Everyone loves to discuss fantasy lottery tickets. Regardless of how confident you are in your late round mining abilities, there is a strong likelihood that some of the picks you make will simply implode on your bench and not pan out. To put it simply: it’s hard to nail picks in the late rounds.
It’s easy to say this in hindsight, but Justin Hunter and Hakeem Nicks were drafted ahead of both DeAndre Hopkins and Jonathan Stewart last year. Even though we are looking backwards, that example further proves the variance and booms-and-busts available in the later portions of drafts. We’re going to get things wrong across the board, especially in the 10th round and later in drafts.
With all of that said, let’s identify five running backs, wide receivers, or tight ends in the AFC that may be currently undervalued according to average draft position. All ADP data is from Fantasy Football Calculator.
Editor's Note: For updated rankings, projections, exclusive columns, mock drafts and more, check out the Rotoworld Draft Guide.
Delanie Walker (ADP: Early-10th round)
Investing in the Titans’ passing offense may not win you a fantasy league this year, but Walker is a pretty clear value for those who are unwilling to spend significant re-draft capital at tight end this year.
Walker saw 106 targets last year, good enough for fifth most among tight ends in the league. He also had just one game with less than four targets and subsequently caught 3 or more balls in 13-of-15 active games. That production rolled up into a floor of eight sneakily usable top-12 PPR weeks. Granted, he’ll play with a rookie quarterback this year, but it’s really hard not to like him at his rather affordable TE10 price.
Eric Decker (ADP: Late-10th round)
It seems like Eric Decker shows up on “undervalued” lists every year.
In fairness, Brandon Marshall may cannibalize the Jets’ targets in some games this year but it’s still easy to get on board with Decker this year. It’s also just as easy to believe that the Jets’ offense may not be very good again in 2015. The latter analysis is a mistake.
For some background, Ryan Fitzpatrick’s 12 starts last year helped support DeAndre Hopkins’ WR14 finish and kept Andre Johnson semi-relevant in Houston (WR28). In 2013 Fitzpatrick started 11 games with the Titans and aided a WR20 finish from Kendall Wright. The prior year, Fitzpatrick started all 16 games in Buffalo and Steve Johnson finished as the WR18.
Fitzpatrick isn’t a “franchise” quarterback and the Jets’ offense likely won’t be a juggernaut, but for all fantasy intents and purposes Fitz’s recent history has been fairly favorable for his wide receivers. Plus, Decker has shown he can overcome poor situations. Despite an anemic offense that finished 27th in points per drive and nursing a nagging hamstring injury, Eric Decker still finished as the WR27 in per-game PPR output last year. He can easily beat his laughable WR47 ADP.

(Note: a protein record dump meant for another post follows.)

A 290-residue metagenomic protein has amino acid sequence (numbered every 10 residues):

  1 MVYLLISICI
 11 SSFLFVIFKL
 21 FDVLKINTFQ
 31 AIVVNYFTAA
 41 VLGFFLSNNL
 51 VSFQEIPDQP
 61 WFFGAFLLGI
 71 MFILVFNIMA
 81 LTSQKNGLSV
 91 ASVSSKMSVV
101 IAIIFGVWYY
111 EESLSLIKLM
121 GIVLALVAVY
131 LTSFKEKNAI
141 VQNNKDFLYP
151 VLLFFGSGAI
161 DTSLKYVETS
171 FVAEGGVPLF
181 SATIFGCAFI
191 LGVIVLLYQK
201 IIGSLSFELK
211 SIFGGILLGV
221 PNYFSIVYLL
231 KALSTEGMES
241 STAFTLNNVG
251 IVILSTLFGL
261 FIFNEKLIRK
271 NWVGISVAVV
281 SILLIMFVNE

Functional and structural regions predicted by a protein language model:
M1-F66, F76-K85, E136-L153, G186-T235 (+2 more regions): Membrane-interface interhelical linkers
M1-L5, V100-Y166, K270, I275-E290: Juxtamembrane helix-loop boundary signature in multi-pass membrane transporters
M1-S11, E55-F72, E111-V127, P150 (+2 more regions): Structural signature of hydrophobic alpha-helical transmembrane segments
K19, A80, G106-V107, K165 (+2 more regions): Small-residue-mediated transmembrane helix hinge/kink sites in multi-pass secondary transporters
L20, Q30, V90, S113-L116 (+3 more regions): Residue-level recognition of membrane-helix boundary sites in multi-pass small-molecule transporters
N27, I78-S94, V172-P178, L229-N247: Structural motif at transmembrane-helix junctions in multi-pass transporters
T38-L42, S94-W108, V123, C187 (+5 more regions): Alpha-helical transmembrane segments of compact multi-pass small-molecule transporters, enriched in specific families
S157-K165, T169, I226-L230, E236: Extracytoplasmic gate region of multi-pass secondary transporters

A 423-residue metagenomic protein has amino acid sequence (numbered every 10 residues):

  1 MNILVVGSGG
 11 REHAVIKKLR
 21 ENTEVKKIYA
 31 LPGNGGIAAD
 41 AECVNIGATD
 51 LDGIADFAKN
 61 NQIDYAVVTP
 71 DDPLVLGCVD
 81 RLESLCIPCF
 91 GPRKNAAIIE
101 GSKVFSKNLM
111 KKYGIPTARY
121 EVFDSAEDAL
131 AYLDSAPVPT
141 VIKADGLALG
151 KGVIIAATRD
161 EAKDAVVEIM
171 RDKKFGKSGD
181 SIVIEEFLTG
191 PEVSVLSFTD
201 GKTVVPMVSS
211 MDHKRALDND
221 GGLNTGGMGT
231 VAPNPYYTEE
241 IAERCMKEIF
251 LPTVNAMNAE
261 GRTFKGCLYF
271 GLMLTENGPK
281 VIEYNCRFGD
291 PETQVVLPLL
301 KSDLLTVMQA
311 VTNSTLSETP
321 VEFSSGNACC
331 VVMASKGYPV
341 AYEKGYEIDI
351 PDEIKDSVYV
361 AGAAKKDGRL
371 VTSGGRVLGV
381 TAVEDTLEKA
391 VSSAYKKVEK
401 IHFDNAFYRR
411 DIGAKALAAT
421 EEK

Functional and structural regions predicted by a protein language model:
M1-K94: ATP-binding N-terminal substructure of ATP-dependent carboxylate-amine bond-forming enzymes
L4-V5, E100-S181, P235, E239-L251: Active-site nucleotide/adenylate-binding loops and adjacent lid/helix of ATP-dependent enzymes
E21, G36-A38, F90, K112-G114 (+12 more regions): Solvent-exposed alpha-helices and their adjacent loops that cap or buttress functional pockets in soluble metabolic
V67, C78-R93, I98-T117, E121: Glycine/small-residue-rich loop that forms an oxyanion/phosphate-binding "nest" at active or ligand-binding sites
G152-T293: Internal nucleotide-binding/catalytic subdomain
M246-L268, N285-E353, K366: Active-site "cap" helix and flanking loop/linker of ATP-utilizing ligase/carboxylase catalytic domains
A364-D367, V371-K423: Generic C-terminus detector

DeVante Parker (ADP: Late-11th round)
I’m fully aware Parker is a rookie coming off of a major foot injury that required surgery for screw maintenance back in June. I’m also not sure what the Dolphins’ starting wide receivers are going to look like outside of slot-man Jarvis Landry. Kenny Stills has been battling a calf injury and is reportedly “not impressing” the Dolphins thus far in camp. That leaves Stills, soon-to-be 32-year-old veteran Greg Jennings, and Rishard Matthews as the outside wide receivers at the moment. I like Parker’s chances.
So not only does Parker not have as much competition on the depth chart as perceived, he’s also walking into a heap of opportunity. With the departures of Mike Wallace, Charles Clay, Brian Hartline, and Brandon Gibson, Miami has a 313 target void in their offense. Recent additions Jordan Cameron and the aforementioned Jennings and Stills will surely see their fair share of the target pie, but if Parker is comfortable on his foot come Week 1 he may be the Dolphins WR to own beyond Jarvis Landry. Parker has perfect upside at WR51.
Roy Helu (ADP: Late-13th round)
Per our own Rich Hribar, Oakland trailed a league leading 69.18% of the time in their contests last year. That lack of positive game script can change for the better in 2015, but when teams are down they’re simply forced to throw more. That can only bode well for the Raiders’ projected passing down back, Roy Helu.
Helu caught 42 balls in Washington last year, led all 55 qualified backs in yards after catch per reception (11.7) and tied Marshawn Lynch for the most forced tackles per touch (0.32) in 2014. Now in Oakland, Helu will play second fiddle to Latavius Murray to start the season but could see an increased role as a mainstay in the pass game if Oakland does indeed end up trailing a lot again in 2014.
Dwayne Bowe (ADP: Undrafted)
Drafting a Browns’ player in fantasy football is like sleeping with socks on. It’s uncomfortable and it will likely keep you up all night. Alas, Bowe is the default No. 1 receiver on a team that is starving for any semblance of pass catching talent.
Bowe is the quintessential definition of dirt cheap targets. He’s going undrafted in fantasy on a team that 5-foot-7-inch Andrew Hawkins led in targets in 2014 (112) and is missing 168 targets from Jordan Cameron and Miles Austin’s departure plus Josh Gordon’s absence. Bowe turns 31 in September, his best years are behind him and Josh McCown is his quarterback, but he should at least have an ADP inside of the top-190 players.